I was thinking about the perilous, consuming, surging power of love to bind our most rational senses into paralysis: ecstatic and terrifying.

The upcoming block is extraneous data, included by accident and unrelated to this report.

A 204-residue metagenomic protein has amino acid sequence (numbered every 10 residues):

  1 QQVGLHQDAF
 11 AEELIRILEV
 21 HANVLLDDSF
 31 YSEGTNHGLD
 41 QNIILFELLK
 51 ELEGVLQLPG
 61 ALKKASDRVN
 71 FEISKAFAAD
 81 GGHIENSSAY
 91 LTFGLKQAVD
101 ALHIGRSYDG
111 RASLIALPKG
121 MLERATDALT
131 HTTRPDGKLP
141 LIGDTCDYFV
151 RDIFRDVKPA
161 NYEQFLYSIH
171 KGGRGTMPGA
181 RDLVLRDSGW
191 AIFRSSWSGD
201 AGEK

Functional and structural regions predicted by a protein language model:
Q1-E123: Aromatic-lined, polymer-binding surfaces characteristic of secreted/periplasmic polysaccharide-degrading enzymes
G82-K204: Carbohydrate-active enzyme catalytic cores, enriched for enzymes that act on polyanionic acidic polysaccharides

In a surprising and unprompted letter, Countess Ewelina Hańska of Poland first wrote French author Honoré de Balzac in 1832, using a nom de plume to interrogate him on several of his novels, intrigued by his strong positive portrayals of women. He was captivated and became consumed with her, single-mindedly corresponding for months. Their invigorating repartee allured him all the more, and though she was still known to him only as l’Etrangère – the Stranger – he fell desperately in love with her. She was married at the time and intended to maintain anonymity, but after a year revealed herself, becoming his Eva. Their 20-year “soul-drama” was grounded in equality, a loving admiration of each other outstripping all other challenges. Eighteen years after their relationship began, she was finally free to become his wife, and they married in 1850. Just five months after that “summit of happiness,” he died.